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The Manoeuvres

Spinnaker Sailing

The spinnaker (‘spi’ for short) is used in light winds with the wind ‘abaft the beam’ (running).

a) Spinnaker equipment

This consists of spinnaker sail, spinnaker boom, topping lift, down haul, sheet, guy, halliard and sailbag.

The sheets and the head, tack and clew of the sail are coloured to aid correct rigging. Starboard in green, port in red. The tack is shackled to the guy, the clew to the sheet; guy and sheet are determined only by the position of the spinnaker boom.

b) Setting and lowering the spi (beginners)

  • The spi is untwisted in its sack.
  • Head, tack and clew are correctly shackled on.
  • Sheet, guy and halliard run outside the shrouds and forestay.
  • The spi boom, fully rigged with the guy in the snap shackle is attached to the mast fitting.
  • The boat is steered dead before the wind.
  • The spi is hoisted in the lee of the jib.
  • The guy 15 hauled in se as to bring the boom to the correct angle.
  • Correct course is now steered and the spi trimmed with the sheet.


c) Lowering the spi

  • The boat is steered dead downwind.
  • The boom is allowed to swing to the forestay.
  • By simultaneously freeing the guy and halliard and hauling in on the clew, the sail is stowed in its sack, ready to be set anew when required.


d) Trim of spinnaker and boom

  • Using the topping lift and downhaul, the boom is adjusted at right angles to the mast. Before the wind, wind and boom should also be at right angles. On other courses the angle between boom and wind is somewhat smaller, and in the limiting case the boom touches the forestay with the boat sailing at about 80° to the wind. At angles closer to wind than this the spi causes excessive heeling and drift.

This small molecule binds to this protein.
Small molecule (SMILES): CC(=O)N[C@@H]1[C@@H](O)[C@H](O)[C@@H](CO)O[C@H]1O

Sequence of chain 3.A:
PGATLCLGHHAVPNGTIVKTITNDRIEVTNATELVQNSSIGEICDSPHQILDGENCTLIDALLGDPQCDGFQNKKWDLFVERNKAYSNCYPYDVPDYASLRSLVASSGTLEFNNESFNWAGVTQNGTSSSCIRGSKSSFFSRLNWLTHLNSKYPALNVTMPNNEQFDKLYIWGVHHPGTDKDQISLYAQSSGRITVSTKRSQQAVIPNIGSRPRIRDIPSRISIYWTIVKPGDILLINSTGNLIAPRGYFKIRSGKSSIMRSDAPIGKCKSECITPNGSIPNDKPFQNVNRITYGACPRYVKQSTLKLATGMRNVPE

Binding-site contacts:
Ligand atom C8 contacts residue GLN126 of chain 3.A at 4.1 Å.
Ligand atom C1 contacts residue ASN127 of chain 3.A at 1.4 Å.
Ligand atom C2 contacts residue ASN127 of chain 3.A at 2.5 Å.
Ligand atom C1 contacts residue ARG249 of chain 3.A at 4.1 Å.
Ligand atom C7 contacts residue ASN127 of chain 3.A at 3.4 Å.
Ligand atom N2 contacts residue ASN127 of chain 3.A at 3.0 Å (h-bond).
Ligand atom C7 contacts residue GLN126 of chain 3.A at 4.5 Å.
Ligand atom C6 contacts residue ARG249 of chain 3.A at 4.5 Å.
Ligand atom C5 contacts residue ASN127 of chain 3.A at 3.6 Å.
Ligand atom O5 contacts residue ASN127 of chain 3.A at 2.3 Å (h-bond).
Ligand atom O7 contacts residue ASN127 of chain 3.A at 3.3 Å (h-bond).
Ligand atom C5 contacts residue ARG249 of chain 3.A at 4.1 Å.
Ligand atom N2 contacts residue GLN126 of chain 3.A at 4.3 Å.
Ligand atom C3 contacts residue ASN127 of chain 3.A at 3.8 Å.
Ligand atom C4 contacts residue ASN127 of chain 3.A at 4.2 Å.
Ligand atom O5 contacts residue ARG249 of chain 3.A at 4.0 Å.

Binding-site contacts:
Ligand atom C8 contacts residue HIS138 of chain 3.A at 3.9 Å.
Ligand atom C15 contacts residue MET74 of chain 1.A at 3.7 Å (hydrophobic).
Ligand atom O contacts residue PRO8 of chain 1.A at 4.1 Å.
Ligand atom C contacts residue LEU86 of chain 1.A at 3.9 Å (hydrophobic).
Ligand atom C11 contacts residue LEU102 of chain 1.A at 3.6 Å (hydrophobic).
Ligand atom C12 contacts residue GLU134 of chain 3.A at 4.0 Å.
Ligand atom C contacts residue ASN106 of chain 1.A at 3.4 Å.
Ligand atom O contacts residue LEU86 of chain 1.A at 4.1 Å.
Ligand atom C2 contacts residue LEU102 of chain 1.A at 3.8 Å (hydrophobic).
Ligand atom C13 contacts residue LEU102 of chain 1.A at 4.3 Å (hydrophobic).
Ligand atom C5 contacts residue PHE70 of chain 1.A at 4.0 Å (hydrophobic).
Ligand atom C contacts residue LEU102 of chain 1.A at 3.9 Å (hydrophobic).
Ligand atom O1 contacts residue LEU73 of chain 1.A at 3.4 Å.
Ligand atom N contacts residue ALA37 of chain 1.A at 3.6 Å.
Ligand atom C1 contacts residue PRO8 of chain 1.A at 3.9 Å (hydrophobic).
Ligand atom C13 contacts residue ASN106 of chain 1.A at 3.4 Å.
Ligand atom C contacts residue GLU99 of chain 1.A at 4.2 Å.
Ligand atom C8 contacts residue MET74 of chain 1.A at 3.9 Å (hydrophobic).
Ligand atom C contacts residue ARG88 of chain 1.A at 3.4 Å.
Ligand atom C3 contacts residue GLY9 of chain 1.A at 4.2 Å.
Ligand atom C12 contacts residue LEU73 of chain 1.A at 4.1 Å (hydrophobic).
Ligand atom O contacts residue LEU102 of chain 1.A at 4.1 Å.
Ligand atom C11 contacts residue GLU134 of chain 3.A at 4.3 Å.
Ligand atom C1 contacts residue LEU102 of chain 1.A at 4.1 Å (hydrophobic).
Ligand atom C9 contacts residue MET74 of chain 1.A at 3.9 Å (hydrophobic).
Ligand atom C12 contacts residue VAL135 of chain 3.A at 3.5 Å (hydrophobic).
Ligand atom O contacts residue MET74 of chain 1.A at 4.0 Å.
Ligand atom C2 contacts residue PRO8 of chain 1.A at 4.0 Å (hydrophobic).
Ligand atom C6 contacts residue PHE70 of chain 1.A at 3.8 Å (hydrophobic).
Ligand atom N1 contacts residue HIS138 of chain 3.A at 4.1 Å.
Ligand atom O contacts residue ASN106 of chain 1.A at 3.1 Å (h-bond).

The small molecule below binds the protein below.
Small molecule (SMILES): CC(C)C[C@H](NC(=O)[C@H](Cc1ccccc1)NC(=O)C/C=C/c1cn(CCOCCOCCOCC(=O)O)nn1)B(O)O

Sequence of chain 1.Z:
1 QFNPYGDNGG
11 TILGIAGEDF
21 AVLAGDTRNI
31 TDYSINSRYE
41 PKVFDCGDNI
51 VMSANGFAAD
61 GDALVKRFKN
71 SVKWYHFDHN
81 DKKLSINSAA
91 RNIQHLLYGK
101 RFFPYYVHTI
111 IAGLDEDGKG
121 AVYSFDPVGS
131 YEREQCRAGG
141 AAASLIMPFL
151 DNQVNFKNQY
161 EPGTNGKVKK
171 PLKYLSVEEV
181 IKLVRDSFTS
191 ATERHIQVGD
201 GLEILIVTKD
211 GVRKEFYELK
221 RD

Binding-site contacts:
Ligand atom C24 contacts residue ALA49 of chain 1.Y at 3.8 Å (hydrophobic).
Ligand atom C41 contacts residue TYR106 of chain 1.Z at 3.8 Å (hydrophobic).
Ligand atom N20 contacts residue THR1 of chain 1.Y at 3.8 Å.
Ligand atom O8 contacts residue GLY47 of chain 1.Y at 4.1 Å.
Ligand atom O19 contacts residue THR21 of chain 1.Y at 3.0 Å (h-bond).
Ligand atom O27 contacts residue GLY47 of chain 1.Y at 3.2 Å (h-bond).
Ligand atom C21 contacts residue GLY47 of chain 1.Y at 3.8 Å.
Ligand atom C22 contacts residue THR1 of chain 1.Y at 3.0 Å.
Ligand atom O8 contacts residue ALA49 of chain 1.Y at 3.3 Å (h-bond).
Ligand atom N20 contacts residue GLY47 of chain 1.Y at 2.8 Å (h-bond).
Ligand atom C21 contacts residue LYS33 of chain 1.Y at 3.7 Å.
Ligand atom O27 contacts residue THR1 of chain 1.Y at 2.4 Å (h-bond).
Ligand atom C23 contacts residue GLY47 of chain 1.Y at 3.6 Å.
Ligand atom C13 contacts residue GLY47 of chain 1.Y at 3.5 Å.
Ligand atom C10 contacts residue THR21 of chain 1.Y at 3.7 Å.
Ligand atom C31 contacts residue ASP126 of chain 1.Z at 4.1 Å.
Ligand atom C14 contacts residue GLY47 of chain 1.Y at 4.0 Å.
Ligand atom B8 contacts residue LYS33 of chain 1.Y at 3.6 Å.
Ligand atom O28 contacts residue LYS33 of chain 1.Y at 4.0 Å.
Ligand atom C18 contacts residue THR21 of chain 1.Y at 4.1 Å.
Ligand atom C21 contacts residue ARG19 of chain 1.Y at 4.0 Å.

• The foot of the spi should be about horizontal when running (tack and clew at the same height.)
  • To compensate boat movement, only the elastic downhaul should be effective.
  • The spi 15 correctly trimmed when the luff shows a slight tendency to collapse.
  • Should the spi collapse in light wind, a tug on the sheet is normally sufficient to fill it again.
  • The sheet must be retrimmed at each change of course.


e) Gybing under spinnaker

  • The boat is steered dead before the wind.
  • The crew then releases the boom from the mast and clips the free end on to the sheet. The boom is now attached to both sheet and guy.
  • The main sail is gybed and the spinnaker boom released from the old guy and clipped into the mast fitting.
  • The new course is steered and the spi retrimmed with guy and sheet.


A few practical hints

  • The spinnaker manoeuvres should be first tried out on land with the boat on the trailer (but the crew not on board!)
  • It is advisable to check the spi equipment before leaving harbour.
  • When under spi the crew is normally responsible for the jib and spinnaker sheets; only during hoisting does the helmsman look after the sheet and guy.
  • With the centre board up, the boat will readily plane under spinnaker.

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